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Introduction and Factor Demands. 1. The Economy’s Factors of Production ▫Markets in which factors of production are bought and sold are called factor.

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Presentation on theme: "Introduction and Factor Demands. 1. The Economy’s Factors of Production ▫Markets in which factors of production are bought and sold are called factor."— Presentation transcript:

1 Introduction and Factor Demands

2 1. The Economy’s Factors of Production ▫Markets in which factors of production are bought and sold are called factor markets. ▫Prices in factor markets are known as factor prices.

3 ▫The Factors of Production  Land  Encompasses resources provided by nature  Labor  Work done by human beings

4  Capital  Physical Capital or capital ▫Consists of manufactured resources such as equipment, buildings, tools and machines.  Human Capital ▫The improvement in labor created by education and knowledge and embodied in the workforce, is at least equally significant. ▫Technological progress has boosted the importance of human capital and made technical sophistication essential to many jobs, thus helping to create the premium for workers with advanced degrees.

5  Entrepreneurship  It is a unique resource that is not purchased in an easily identifiable factor market like the other three.  It refers to risk-tasking activities that bring together resources for innovative production.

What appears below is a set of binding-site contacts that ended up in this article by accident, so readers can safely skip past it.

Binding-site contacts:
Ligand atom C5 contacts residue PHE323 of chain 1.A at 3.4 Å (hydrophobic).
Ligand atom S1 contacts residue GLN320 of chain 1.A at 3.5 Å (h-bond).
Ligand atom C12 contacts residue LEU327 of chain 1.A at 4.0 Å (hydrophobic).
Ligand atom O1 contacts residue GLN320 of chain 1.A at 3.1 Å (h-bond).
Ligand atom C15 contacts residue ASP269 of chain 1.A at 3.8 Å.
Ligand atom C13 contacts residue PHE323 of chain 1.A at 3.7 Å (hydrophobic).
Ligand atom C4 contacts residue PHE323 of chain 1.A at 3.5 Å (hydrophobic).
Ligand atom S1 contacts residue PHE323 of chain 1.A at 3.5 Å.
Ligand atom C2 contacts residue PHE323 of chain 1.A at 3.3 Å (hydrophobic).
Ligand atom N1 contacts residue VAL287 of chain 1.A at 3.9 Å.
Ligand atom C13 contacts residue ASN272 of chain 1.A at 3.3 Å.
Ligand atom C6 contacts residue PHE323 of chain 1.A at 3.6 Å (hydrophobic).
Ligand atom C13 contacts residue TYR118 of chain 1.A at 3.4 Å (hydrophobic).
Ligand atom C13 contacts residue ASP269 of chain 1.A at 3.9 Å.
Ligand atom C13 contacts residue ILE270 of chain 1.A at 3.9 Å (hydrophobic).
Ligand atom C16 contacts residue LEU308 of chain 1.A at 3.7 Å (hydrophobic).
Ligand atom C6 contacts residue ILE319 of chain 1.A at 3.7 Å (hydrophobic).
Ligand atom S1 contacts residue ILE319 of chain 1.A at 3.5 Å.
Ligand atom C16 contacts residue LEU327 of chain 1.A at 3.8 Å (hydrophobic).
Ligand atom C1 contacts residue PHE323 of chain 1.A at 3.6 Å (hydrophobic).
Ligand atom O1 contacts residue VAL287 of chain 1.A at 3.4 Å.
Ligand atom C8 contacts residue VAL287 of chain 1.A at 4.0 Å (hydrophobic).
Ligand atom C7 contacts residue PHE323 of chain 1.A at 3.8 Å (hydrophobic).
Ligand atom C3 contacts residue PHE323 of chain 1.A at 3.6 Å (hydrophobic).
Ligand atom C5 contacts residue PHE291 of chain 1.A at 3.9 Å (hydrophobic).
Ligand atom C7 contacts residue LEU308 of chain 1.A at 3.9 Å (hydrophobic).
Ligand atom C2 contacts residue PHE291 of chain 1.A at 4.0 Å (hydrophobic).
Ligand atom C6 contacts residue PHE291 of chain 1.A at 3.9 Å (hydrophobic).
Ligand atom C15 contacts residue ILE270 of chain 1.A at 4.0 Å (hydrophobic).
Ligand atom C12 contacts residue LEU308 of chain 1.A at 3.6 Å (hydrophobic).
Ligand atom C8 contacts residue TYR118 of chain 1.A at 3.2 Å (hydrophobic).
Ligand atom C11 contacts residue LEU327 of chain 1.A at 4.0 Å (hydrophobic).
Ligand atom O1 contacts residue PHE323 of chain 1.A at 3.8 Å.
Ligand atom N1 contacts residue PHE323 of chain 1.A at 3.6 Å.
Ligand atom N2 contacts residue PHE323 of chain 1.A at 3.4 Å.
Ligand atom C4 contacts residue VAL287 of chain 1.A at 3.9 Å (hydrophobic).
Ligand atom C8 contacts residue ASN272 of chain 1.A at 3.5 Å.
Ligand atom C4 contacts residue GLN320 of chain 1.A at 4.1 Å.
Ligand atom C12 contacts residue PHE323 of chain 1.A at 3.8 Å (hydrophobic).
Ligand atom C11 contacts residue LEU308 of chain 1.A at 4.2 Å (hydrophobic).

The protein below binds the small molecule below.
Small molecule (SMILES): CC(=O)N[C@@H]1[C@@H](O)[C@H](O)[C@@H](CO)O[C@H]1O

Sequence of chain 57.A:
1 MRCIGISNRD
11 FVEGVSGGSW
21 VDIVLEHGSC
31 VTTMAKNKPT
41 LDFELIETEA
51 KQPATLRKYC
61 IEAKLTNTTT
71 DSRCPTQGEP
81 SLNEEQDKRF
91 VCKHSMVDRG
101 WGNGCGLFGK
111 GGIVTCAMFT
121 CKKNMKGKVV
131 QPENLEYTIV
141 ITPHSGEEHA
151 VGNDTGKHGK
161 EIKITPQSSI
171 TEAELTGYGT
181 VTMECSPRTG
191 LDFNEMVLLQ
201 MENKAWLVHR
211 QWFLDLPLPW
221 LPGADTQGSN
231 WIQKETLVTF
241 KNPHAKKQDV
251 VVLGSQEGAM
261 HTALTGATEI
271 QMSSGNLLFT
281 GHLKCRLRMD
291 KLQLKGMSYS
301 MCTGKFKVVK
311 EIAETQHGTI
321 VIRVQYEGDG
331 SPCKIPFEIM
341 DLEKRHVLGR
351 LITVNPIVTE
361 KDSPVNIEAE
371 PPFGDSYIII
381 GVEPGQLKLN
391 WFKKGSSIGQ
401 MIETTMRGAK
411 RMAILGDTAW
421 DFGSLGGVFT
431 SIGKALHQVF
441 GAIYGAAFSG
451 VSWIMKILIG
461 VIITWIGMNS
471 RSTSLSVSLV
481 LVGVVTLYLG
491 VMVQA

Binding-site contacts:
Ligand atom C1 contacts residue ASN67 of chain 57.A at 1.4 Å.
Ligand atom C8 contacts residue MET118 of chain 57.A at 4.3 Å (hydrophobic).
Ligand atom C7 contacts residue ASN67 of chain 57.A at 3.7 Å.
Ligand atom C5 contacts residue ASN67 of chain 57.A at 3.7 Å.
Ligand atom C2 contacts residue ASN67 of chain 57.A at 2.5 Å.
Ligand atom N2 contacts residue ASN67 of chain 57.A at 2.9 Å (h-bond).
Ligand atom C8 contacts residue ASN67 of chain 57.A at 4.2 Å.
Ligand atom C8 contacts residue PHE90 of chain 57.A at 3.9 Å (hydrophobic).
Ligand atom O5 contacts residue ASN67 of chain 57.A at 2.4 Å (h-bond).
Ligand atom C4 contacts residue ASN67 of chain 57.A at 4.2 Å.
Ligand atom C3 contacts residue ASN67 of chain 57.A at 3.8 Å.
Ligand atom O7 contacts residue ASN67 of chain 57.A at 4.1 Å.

6 ▫Why Factor Prices Matter: The Allocation of Resources  Factor prices determined in factor markets play a vital role in the important process of allocating resources among firms.  Example: Mississippi and Louisiana in the aftermath of Hurricane Katrina. ▫States had an urgent need for workers in the building trades to help repair or replace damaged structures.

7 ▫The factor market ensured that those who needed workers actually came. ▫During 2005, the U.S. wage rate was around 6% ▫In areas heavily affected by Katrina the average wage rate grew by 30% or more in some areas. ▫In other words, the market for a factor of production (construction workers) allocated that factor of production to where it was needed.

8  In this sense factor markets are similar to goods markets, which allocate goods to consumers.  Two features of factor markets  Demand in the factor markets is called derived demand. ▫Demand for the factor is derived from demand for the firm’s output.  Factor markets are where most of us get the largest shares of our income.

9 ▫Factor Incomes and the Distribution of Income  Most American families get most of their income in the form of wages and salaries.  They get it buy selling their labor.  Some people get much of their income from physical capital.  When you own stock in a company, what you really own is a share of that company’s physical capital.

10  Others get much of their income from rents earned on land they own.  Factor markets determine the factor distribution of income or how the total income of the economy is divided among labor, land, capital and entrepreneurship.

11 ▫The Factor Distribution of Income in the United States  In the United States, as in all advanced economies, payment to labor account for most of the economy’s total income.  This is sometimes called compensation of employees and can include both wages and benefits.